On August 13, 2011, the flight test program of the seven machines used for this purpose was completed after 1731 flights and 4911 flight hours.
On September 25, 2011, the first delivery of a 787 finally took place. As predicted, the customer was All Nippon Airways. On October 26, 2011, the 787 finally started operating.
On September 22, 2012, United Airlines was the first North American airline to receive a 787 (Boeing 787-822, registration number N20904), and on November 4, 2012, it carried out the first commercial passenger flight of a 787 in North America (from Houston to Chicago). As of March 2014, United was the only North American scheduled airline with a 787 unit in its fleet, with American Airlines and Delta Air Lines also placing orders.
After the US air traffic control authority FAA imposed a take-off ban on the Boeing 787 for the USA and other regulatory authorities followed this, Boeing stopped delivering the aircraft on January 18, 2013. However, production should continue. More on the take-off ban in the flight ban section .
On November 7th, 2006 it was announced that the design would have to be about 2.5 tonnes (two to three percent of the curb weight) lighter in order to meet the promised performance data. This is to be achieved through detailed optimization and through increased use of titanium. To this end, the research and development budget was increased by US $ 300 million in 2006 and by another US $ 335 million in 2007.
According to Boeing, the first six prototypes of the model are to be built with overweight on December 11, 2006. From the seventh aircraft onwards, the target weight should then be maintained.
Steven F. Udvar-Házy , head of the leasing company ILFC , criticized that the 787-9 was more than six tons too heavy. "We are working on weight reductions for the 787-9 and other members of the 787 family," the manufacturer confirmed.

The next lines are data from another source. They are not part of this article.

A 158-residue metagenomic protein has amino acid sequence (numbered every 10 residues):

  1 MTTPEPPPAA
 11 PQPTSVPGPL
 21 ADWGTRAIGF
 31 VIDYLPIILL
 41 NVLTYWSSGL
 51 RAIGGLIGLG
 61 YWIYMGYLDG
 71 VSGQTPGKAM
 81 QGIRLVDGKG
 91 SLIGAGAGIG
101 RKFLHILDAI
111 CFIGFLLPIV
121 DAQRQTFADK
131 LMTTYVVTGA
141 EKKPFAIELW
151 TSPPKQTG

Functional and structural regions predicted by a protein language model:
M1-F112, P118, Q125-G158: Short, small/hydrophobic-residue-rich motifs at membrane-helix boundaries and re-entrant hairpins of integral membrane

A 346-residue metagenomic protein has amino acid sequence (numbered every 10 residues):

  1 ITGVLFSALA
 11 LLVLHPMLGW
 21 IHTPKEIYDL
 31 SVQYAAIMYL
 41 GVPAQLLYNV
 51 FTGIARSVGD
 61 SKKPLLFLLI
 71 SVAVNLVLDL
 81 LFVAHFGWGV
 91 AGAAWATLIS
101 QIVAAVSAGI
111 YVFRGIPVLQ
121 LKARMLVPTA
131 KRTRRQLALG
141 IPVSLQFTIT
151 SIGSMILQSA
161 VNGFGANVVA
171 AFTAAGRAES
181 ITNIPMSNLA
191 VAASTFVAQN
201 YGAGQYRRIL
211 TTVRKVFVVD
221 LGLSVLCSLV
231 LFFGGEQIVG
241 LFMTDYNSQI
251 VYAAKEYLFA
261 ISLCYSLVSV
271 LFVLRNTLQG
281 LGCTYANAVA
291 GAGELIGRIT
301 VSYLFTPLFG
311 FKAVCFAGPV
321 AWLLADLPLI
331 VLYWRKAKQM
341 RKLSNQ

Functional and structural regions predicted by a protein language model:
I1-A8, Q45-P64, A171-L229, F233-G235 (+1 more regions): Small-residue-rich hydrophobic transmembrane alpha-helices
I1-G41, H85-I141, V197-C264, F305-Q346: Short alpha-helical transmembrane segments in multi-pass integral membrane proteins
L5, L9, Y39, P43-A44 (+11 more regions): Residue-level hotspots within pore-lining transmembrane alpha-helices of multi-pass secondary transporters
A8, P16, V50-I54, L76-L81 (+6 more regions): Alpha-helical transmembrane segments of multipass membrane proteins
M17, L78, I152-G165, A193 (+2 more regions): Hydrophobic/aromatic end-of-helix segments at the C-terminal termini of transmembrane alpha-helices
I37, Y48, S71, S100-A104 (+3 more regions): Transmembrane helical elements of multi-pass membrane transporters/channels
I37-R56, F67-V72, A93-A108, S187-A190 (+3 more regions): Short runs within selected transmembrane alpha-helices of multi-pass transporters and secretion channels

In December 2009, Boeing published a revised version of the airport planning documents for the 787, showing increases in the maximum take-off weight for all three variants, which are partly due to the increased curb weight. The maximum take-off weight of the 787-3 is now 170,250 kg (plus 5,000 kg), that of the 787-8 227,900 kg (plus 8,400 kg) and that of the 787-9 247,400 kg (plus 2,270 kg).
The relatively small increase in weight of the 787-9 is due, among other things, to the fact that Boeing reduced the wingspan of the 787-9 to the dimensions of the 787-8 after an analysis of the load results for the wings of the 787-8 was available.
On May 11, 2011, Boeing announced a further increase in the weight of the 787-9, to 251,000 kg. This increased the maximum take-off weight by approx. 5,800 kg compared to the original plan.
On October 4, 2011, further details about the overweight of the 787-8 became known, so the prototype weighed almost ten tons more than originally planned; the first customer machines (7th to 19th copies delivered) will still be used by the respective airlines with an excess weight of 6.1 tons. According to Boeing, it will only be able to achieve the promised weight from the 90th machine onwards, until then constant weight reductions are planned. At least up to the 34th copy, the curb weight will be four tons above the planned weight.
On February 2, 2007, it was announced that Boeing was having problems with its suppliers, Kawasaki Heavy Industries and Fuji Heavy Industries . They could not finish the work on the components for the 787, which is why the semi-finished parts had to be brought to a Boeing plant in South Carolina . On June 12, 2007, problems with the accuracy of fit became known. In order to connect the front of the first prototype to the rest of the fuselage, internal fixtures had to be removed to make it less stable, so that a 4.5 cm gap could be closed with hydraulic aid. Due to delivery difficulties, only provisional rivets could be installed in many places in the machine planned for the rollout , which had to be replaced before the first flight.